The SBIR/STTR program is a key pillar in the federal government’s strategy to provide seed capital to talented entrepreneurs in science, technology and engineering. Since its inception in 1982, the program has awarded over 157,000 awards with $43.5 billion in funding to early stage companies, including small firms that grew to become many of America’s leading large firms, such as Qualcomm, Biogen, iRobot, and Symantec.
In making the announcement, SBA Administrator Maria Contreras-Sweet said: “SBA created the Growth Accelerator Fund Competition in 2014 as a way to make new connections and strengthen existing bonds within America’s small business support network, bringing entrepreneurs and innovators together and connecting them with local and national resources that support small business job creation and growth. These awards deliver on a longstanding commitment at SBA to strengthen and modernize these support systems especially in parts of the country where access to capital has been a major barrier to starting a business. This year’s winners show that our efforts are bearing fruit and further cementing our nation’s most pioneering accelerators, incubators and innovation hubs as major players driving America’s technology startup ecosystem.”
The purpose of the competition was to draw attention and funding to parts of the country where there are gaps in the entrepreneurial ecosystem. While there are entrepreneurial activities occurring nationwide, some are better supported by private sector ecosystems than others. SBA has created connective tissue among the over 200 winning entrepreneurial ecosystems now part of the Growth Accelerator Fund Competition program.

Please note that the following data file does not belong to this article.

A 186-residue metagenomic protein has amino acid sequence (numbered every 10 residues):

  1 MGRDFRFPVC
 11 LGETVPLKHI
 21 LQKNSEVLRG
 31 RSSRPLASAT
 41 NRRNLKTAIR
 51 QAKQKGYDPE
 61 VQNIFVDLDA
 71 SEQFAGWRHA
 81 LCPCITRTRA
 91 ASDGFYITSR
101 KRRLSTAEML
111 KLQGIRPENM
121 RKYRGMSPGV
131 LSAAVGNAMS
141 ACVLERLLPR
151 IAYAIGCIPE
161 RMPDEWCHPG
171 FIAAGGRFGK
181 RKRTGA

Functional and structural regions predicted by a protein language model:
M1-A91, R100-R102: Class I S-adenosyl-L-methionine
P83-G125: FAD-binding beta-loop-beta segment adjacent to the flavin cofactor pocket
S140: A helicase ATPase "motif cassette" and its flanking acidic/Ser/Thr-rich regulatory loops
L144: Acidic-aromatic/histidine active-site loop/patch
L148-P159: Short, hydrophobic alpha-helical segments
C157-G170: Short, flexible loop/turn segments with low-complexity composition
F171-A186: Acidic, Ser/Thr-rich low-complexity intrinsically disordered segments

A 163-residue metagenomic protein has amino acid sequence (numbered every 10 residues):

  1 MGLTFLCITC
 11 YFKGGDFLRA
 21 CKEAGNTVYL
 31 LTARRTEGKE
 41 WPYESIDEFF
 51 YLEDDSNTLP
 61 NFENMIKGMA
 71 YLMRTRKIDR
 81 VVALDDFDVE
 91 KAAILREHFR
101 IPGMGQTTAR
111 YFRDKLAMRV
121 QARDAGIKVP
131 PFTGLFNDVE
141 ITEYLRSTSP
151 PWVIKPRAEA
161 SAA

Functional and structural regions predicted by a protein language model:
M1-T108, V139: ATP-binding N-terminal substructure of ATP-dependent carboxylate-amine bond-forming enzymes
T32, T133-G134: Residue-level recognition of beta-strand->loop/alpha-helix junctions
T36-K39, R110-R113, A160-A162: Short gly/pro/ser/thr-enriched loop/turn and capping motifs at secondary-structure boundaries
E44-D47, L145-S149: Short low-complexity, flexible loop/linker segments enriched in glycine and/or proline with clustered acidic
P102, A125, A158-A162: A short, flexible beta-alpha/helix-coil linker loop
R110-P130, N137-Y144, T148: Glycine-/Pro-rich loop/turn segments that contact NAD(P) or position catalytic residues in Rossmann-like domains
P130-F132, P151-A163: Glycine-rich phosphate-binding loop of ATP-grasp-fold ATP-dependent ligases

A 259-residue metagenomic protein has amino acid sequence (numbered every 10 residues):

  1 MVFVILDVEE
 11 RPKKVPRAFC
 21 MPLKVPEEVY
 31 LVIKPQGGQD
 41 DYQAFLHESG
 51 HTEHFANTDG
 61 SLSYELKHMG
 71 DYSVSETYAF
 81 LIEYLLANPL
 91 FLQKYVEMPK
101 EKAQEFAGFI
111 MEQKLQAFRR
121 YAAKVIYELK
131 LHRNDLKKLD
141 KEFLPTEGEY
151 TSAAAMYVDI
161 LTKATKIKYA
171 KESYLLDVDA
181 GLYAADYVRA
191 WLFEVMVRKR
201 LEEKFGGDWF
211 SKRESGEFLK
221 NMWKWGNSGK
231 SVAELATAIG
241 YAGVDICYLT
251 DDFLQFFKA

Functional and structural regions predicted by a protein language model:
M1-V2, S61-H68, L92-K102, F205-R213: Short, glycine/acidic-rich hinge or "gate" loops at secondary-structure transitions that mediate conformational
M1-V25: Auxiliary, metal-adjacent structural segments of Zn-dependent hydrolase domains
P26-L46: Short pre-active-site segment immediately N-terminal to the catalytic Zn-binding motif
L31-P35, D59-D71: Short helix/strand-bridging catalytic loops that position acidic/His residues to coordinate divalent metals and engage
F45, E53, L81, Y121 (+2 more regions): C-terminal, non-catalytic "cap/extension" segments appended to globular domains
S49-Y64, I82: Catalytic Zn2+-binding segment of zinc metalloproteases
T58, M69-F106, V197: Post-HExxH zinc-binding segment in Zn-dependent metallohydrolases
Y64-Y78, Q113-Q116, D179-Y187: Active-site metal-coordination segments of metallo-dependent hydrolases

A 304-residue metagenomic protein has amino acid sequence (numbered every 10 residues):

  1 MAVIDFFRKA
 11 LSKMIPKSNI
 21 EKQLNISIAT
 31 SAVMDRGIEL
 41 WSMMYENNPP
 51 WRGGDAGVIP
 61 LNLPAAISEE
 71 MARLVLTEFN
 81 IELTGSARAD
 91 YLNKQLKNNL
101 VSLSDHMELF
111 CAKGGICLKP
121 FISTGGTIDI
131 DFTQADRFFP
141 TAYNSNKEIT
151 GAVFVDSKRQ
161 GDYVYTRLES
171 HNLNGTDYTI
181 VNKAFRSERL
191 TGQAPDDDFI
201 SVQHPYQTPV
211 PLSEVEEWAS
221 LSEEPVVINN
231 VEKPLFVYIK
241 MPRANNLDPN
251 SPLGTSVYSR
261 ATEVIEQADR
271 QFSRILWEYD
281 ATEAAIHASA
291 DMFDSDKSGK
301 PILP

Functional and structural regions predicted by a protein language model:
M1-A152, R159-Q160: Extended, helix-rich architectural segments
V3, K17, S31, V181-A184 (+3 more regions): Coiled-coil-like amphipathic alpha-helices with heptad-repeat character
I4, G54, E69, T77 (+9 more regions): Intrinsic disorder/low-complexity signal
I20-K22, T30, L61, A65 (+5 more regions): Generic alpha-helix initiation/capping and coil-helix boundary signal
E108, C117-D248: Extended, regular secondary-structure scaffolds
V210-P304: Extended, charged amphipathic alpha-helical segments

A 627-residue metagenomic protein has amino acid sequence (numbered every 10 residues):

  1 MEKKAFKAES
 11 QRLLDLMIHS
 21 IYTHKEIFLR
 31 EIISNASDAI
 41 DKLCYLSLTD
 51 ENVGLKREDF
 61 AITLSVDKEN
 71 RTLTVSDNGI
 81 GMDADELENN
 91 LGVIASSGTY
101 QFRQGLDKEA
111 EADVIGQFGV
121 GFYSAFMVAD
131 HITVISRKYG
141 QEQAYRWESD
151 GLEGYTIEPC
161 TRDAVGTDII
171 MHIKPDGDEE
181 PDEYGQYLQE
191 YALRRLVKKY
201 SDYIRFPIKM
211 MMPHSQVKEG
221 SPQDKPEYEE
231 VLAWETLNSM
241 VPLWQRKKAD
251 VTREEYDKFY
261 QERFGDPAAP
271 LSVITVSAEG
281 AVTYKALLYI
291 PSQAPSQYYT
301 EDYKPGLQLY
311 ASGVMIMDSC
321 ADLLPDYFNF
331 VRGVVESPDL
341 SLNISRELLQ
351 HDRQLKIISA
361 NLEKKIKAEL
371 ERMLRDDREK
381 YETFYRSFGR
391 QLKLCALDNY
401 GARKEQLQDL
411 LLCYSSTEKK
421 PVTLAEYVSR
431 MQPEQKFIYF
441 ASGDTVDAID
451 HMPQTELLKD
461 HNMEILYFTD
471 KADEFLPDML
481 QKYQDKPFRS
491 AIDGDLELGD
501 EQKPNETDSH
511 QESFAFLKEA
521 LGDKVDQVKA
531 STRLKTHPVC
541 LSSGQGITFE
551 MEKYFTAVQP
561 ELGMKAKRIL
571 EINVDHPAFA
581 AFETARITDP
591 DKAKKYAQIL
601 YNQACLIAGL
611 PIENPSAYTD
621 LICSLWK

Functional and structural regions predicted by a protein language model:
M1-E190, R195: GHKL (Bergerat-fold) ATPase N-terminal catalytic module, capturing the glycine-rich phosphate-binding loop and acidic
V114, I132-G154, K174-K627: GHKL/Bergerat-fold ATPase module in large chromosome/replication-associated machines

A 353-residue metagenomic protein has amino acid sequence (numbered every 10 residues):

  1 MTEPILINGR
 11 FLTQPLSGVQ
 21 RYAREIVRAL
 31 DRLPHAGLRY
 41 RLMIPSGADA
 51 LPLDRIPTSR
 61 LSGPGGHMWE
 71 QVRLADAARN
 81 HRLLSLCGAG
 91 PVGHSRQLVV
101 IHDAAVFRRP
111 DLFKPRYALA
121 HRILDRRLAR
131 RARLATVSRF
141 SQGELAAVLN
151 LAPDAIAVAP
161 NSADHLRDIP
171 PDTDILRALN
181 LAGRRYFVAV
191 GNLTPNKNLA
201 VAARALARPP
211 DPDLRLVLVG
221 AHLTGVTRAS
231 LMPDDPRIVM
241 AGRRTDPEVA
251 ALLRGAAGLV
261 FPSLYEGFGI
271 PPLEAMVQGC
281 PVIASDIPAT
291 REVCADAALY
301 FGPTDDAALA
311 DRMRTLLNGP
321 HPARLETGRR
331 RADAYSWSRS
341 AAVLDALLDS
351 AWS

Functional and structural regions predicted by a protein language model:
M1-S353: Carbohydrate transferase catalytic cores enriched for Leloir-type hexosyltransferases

“Accelerators serve entrepreneurs in a broad set of industries and sectors – from manufacturing and tech start-ups, to farming and biotech – with many focused on creating a diverse and inclusive small business community. Through this national competition, we are also empowering accelerators which are led by and support women or other underrepresented groups. SBA will continue to explore ways to creatively harness this powerful network and connect startups with one another and with available government resources. We reported to Congress 138 winners from 2014 and 2015 – made up of 5,000 companies that have raised $1.5 billion and employ nearly 20,000 people. With the addition of the 2016 winners, the number of SBA supported entrepreneurs will significantly grow,” Contreras-Sweet added.
For more information about accelerators and the Growth Accelerator Fund Competition, visit: www.sba.gov/accelerators.
ABOUT THE U.S. SMALL BUSINESS ADMINISTRATION (SBA)
The U.S. Small Business Administration (SBA) was created in 1953 and since January 13, 2012 has served as a Cabinet-level agency of the federal government to aid, counsel, assist and protect the interests of small business concerns, to preserve free competitive enterprise and to maintain and strengthen the overall economy of our nation. The SBA helps Americans start, build and grow businesses. Through an extensive network of field offices and partnerships with public and private organizations, the SBA delivers its services to people throughout the United States, Puerto Rico, the U.S. Virgin Islands and Guam. www.sba.gov